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Bird Watching & Tanguar Haor
Bangladesh is one of the best countries in the region for the birders, sustaining both local and migratory avian fauna over 650 species, or almost half of those found on the entire Indian Subcontinent. The reason for this is perhaps the location of Bangladesh, a crossroad between the Subcontinent and south-east Asia. Himalayan and Burmese hill species move into the lowlands of Bangladesh during the winter months. More than 221 species of birds have been spotted from as far afield as from northern Himalayas and Siberia. The forest, wetland, offshore, island and homestead forest of Bangladesh supports a great number of globally endangered birds. Birds like White Winged Wood Duck, Been goose, Baikal teal, Slaty wood pecker, Red headed trogon, Pallas"s fish eagle, Mangrove whistler, Mangrove pitta, Masked finfoot still can be found in the wilderness of Bangladesh.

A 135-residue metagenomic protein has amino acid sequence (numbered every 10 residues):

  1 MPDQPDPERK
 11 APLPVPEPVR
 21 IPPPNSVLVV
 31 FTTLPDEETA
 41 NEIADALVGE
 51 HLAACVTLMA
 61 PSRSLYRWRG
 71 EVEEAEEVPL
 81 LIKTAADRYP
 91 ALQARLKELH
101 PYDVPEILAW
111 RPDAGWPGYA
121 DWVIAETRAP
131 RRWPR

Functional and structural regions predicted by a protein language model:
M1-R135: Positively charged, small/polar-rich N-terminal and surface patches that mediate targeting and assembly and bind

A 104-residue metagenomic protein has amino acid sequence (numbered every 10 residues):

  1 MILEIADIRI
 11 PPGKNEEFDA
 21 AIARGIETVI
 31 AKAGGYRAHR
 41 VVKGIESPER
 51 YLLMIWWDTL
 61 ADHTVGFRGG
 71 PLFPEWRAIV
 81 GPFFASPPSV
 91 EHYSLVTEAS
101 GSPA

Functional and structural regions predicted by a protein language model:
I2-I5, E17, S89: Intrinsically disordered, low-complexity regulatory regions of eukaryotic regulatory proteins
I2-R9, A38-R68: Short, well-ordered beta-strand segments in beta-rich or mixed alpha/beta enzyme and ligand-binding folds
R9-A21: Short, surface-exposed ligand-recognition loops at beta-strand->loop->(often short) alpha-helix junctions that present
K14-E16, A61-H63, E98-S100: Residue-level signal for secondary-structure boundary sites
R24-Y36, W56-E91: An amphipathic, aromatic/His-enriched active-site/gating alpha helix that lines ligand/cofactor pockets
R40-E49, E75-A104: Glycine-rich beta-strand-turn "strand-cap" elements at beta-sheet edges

Tanguar Haor (Lowlaying marsh) is a complex landscape of over 46 marshes, 30 km Northwest of Sunamgonj District. The marshes are inter connected with one another through narrow Channels but merge into a single large water body during monsoon. The aquatic vegetation and less disturbance from the human are instrument to invite a large variety of waterfowl specially winter migrant ducks that congregates in thousands. Resident and local migrant, raptor, waders and passerine birds made the area as one of the Asia's most potential birding place. Tanguar Haor is listed as a Ramsar site under the Ramsar Convention in 2000.
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Bird Watching & Tanguar Haor